It has been an incredible adventure being here, seeing all the typical tourist attractions, but it is always moderated by the levels of poverty that drive the people who live here to walk the hot sands of the beach every day to try and sell their wares.

Most of the time we are driven on routes that avoid showing us the reality of the living conditions here. But once in awhile we get a glimpse... very depressing to think that there is really enough for all, but education and control limit acquisition to certain groups. There were three cruise ships in yesterday, and on Tuesday there were five... the streets were being controlled by the 'federales,' men and women carrying glocks for sidearms and M-16's for those in military garb. One of the taxi owners said his business was slower, even with all the cruise travelers in town because people were being scared off of the downtown seeing all the guns.

Thursday, October 1, 2009

Weather no threat to Cabo

Photo Credit to NOAA.
Just a brief update on the progression of the tropical depression to the west of Cabo San Lucas... it is heading W-NW at about 10 m.p.h. and will likely enter colder water tomorrow which is likely to affect further development, but NOAA forecasters say there is a 30-50% chance it will become a typhoon (hurricane in the Atlantic, typhoon in the Pacific) within those next 24 hours.

Locally we are getting mostly brilliant sunshine, with high clouds occasionally diffusing it.
The winds from yesterday have subsided significantly and the waves are coming from a more westerly direction than from the SW with much cleaner rolls and breaks, but they are still large. We have plans to take a short boat ride this afternoon, gather up some Mexican treats for friends and family back home and prepare to leave this glorious place this weekend.

Dinner at LaFrida's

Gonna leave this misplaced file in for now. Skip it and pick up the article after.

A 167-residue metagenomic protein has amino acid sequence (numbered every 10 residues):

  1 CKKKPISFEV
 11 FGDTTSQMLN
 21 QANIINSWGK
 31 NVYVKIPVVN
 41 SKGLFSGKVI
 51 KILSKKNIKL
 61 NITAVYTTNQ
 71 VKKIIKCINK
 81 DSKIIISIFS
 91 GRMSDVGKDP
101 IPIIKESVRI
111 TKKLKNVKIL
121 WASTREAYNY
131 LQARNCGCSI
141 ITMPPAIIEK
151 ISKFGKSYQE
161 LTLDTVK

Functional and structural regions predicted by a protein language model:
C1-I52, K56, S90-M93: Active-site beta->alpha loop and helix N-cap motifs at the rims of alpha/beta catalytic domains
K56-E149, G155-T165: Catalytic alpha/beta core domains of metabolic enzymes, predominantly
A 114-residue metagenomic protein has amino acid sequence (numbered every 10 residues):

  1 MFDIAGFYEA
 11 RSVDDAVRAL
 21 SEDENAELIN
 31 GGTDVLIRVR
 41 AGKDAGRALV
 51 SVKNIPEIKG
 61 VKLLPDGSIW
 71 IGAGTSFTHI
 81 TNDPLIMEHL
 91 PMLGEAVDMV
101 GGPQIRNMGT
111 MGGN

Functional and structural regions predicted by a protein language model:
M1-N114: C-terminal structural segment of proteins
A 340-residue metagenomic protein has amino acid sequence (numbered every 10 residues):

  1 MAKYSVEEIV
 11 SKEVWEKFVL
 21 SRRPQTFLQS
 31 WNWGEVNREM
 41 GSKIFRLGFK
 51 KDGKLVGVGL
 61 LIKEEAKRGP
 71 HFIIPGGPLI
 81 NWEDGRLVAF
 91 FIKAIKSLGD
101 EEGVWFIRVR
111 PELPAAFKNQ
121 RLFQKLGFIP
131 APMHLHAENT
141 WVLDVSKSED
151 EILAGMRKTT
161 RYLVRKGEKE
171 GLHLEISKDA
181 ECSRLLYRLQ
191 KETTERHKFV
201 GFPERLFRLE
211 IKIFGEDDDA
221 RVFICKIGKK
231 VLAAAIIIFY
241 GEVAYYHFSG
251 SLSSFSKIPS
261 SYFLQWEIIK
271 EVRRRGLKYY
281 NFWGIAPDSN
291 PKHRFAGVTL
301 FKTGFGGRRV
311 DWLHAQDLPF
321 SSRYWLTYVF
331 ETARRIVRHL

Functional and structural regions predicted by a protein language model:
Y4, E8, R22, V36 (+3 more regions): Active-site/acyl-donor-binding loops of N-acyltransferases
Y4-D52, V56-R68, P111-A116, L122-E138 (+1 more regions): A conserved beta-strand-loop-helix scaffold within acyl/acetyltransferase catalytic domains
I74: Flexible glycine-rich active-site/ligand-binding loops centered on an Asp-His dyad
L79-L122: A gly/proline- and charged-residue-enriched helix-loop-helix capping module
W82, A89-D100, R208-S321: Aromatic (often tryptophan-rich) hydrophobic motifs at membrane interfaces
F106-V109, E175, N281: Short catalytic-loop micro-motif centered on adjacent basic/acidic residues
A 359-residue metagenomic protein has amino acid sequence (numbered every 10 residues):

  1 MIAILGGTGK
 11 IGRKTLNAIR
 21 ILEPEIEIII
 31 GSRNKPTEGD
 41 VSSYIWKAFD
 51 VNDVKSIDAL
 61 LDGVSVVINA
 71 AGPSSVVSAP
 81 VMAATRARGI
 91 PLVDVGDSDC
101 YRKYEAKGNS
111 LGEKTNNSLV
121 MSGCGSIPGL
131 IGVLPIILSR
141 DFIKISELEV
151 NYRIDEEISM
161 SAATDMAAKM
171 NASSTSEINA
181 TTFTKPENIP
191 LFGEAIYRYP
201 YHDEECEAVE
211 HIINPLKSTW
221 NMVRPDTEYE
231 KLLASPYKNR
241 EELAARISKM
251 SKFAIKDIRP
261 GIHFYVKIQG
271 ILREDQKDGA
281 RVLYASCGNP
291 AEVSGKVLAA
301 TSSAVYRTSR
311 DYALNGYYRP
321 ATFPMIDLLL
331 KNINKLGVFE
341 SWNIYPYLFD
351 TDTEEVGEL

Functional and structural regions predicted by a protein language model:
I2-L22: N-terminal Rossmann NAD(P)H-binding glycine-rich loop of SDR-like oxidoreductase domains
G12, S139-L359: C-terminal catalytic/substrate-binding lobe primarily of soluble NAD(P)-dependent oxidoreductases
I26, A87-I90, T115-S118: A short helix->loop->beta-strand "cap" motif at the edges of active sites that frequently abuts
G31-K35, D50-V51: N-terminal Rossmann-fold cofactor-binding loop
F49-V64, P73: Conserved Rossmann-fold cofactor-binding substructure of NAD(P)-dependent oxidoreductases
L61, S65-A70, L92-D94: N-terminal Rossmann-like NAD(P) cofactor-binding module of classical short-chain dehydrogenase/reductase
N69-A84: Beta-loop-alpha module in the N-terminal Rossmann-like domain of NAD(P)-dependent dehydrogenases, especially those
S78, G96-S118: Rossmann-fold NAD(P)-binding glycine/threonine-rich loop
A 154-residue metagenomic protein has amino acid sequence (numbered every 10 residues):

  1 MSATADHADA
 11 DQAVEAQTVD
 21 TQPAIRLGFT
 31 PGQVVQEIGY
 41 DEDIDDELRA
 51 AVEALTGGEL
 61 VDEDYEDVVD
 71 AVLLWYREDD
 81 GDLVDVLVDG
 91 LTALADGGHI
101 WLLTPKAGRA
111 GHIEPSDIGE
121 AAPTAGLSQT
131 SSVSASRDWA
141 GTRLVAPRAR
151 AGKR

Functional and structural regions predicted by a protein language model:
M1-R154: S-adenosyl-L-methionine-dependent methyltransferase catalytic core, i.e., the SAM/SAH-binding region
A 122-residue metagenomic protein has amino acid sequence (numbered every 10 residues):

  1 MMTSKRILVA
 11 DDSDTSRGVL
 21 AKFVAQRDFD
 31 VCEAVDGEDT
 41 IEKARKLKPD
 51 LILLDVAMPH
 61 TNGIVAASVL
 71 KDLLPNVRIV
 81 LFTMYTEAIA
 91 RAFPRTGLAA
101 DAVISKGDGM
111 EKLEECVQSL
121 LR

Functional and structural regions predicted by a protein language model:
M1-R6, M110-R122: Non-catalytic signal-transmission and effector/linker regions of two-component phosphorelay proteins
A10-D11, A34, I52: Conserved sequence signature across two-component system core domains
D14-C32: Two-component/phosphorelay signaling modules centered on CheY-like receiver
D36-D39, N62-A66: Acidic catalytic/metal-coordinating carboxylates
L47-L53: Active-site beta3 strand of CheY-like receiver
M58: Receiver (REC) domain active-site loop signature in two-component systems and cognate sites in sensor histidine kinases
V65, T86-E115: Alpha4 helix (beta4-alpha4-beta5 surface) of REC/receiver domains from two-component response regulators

The restaurant chain is named after Frida Kahlo, an artist who was popularized in Mexico during the 1980's, almost three decades after her death, and also in the movie Frida, naturaleza viva (1983), directed by Paul Leduc with Ofelia Medina as Frida and painter Juan José Gurrola as Diego, which was a huge success at the time.

Jey-hu had been to the chain's restaurant in Puerto Vallarta a few years ago and had a very good memory of dining there, so we made a reservation at the one at Pueblo Bonita at Sunset Beach for Wednesday night. The photo of the 'painting,' probably a reproduction of the original, is at the entrance to this establishment and the decor is all about the colorful aspects of Mexican heritage - very well done.

And it was not the only good thing, thankfully. The service was close to being 5 *****, and although clearly the menu was the chef's platform for his creativity, my only suggestion would be to offer at least one item which could be tastefully presented but which doesn't require using every spice in the Mexican kitchen.

My choice was the Sea Bass (shown to the left) which was delectable, just barely encrusted from the searing and appropriately moist inside - very tender. The chef from another restaurant in Cabo (recently reviewed) could take a few lessons here. It was perched (no seafood pun intended) on some diced pieces of shrimp with assorted thinly sliced vegetables in a sort of Mexican-style Ratatoille. Some people might like this sort of fish on soup deal; it was a little too slurpy for me. However, it gets a huge plus for being a really good eating experience overall.

Jey-hu selected the blackened chicken smothered in sage which he proclaimed to be tasty and also moist enough to be enjoyed; he prefers dark meat as a rule. Accompanied by a mashed potato, restructured to look like a potato without skin, and hominy grits and vegetables in an exceptional hot spice sauce, it was too much food for even the usually very hungry Jey-hu.

Still, we were persuaded to try their desserts: caramelized creme brulee for me and homemade chocolate ice cream with a sort of donut-style cookie for Jey-hu - hard to explain - and which were both unique in their own right. The added caramel in the brulee did not appeal to me; in other words, I would not order it again, but it was certainly delicious in all respects. Jey-hu said that his dessert met his expectations - cool and sweet but the chocolate ice cream was more chocolate than sweet; he liked that.

The added attraction was a Spanish/Mexican singer accompanied by a pianist which made the entire dinner event very special. Sometimes when entertainment is offered it is so intrusive it is difficult to hear your dinner companions. This was definitely not the case, even when she came over to our table, making the rounds to all.

We came away fully stuffed and satisfied, if a little undone by the large peso bill... over $1500 including the tip. No wine, no drinks, just an entree and dessert. If the dollar drops any more, we could be looking at just this kind of fee for a really good meal just over the border... yikes!